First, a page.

If you’ve ever experienced heartbreak you know its by far the most painful feeling in the world. I am not a parent so I’ve never lost a child, but I can imagine its simply heartbreak in a more traumatic and emotionally catastrophic form. I have lost close family before. There is no need to go into detail about that but honestly heartbreak is a much more complex pain to deal with.

I think one of the most difficult aspects of heartbreak is the combination of the notions that it ultimately was our fault somehow and us convincing ourselves that there was something we could’ve done or said to avoid it that would’ve led to a different outcome. Because of these notions we torture ourself endlessly, trying to find a solution that will give us redemption or closure. It turns into a daily battle and a cycle of losing ourselves in our own minds with what seems like no way to escape. It creates delusions and can sometimes lead to us taking the most drastic measures of the most extreme nature. And in some cases, it can turn into tragedy.

The process in itself is a torturous experience that takes turns into a force of nature that takes a life of its own. We recycle memories in our heads of what once was, what could’ve been, and what we may never have again. As we try to hold on to cherished memories of the relationship, we fail to realize not letting go is what’s hurting us the most. And that denial can be deadly. But it never fails, and some of us never learn.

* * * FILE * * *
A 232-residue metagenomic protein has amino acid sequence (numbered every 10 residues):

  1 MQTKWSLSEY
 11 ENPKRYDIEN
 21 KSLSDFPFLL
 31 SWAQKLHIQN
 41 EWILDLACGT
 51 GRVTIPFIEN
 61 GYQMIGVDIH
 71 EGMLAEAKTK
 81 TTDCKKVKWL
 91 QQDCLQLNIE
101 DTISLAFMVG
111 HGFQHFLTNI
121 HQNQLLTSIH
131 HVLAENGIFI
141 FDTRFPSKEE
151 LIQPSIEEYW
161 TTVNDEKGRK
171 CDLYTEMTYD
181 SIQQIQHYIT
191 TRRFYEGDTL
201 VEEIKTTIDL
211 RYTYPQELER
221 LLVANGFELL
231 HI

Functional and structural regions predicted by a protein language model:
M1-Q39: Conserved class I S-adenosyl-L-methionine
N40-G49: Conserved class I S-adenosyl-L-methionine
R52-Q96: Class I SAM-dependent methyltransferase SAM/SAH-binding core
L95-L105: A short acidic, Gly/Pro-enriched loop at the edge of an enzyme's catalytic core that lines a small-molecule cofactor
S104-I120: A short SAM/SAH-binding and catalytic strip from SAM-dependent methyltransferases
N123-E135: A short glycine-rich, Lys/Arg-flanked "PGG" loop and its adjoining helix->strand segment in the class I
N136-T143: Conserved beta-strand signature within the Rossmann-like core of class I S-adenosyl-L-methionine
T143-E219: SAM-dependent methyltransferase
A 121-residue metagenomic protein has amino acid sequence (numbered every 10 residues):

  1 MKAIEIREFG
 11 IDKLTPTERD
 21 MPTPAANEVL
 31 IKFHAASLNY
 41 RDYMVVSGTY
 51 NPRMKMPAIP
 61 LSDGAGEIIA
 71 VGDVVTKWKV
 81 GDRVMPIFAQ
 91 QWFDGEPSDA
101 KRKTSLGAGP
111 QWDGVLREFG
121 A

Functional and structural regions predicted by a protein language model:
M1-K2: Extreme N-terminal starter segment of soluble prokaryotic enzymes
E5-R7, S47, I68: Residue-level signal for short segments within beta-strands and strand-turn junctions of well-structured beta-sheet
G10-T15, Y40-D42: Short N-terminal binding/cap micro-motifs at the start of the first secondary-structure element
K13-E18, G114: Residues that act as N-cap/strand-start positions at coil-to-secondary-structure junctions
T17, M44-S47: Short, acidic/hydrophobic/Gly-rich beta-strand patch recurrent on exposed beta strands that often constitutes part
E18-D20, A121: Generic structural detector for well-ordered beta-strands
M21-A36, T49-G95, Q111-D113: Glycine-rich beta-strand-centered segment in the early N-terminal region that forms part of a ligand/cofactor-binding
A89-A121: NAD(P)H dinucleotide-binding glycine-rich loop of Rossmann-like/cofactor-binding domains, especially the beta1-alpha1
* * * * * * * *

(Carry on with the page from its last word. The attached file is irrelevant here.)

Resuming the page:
If we are lucky enough to recover we can take from the relationships that were never meant to be, priceless lessons that help us grow and mature emotionally, psychologically, and romantically. We move on and realize the mistakes we made before and how to better handle similar discrepancies that may arise in future relationships. Of course this process can take an extremely long time as that feeling that once lit up our entire world is hard to let go of, and we try to relive it in our minds just to hold on to the happiness it once gave us. But in the end, we come to the realization that its over… And there’s no going back. At least not for the time being.

What I’d like to address in this particular entry is the relapse. Just like drugs, love has a physiological effect on us that will forever puzzle some minds. There’s chemicals such as oxytocin and dopamine that are released into our brain when someone else shows us their adoration and appreciation. And the more we receive of it, the more we want; just like a drug fiend. Its this feeling that drives us crazy half the time, almost blinding us from the nature of our own actions and disallowing us to think rationally. And when we’re re-introduced to that feeling as a new romance occurs in our lives, the process starts all over again.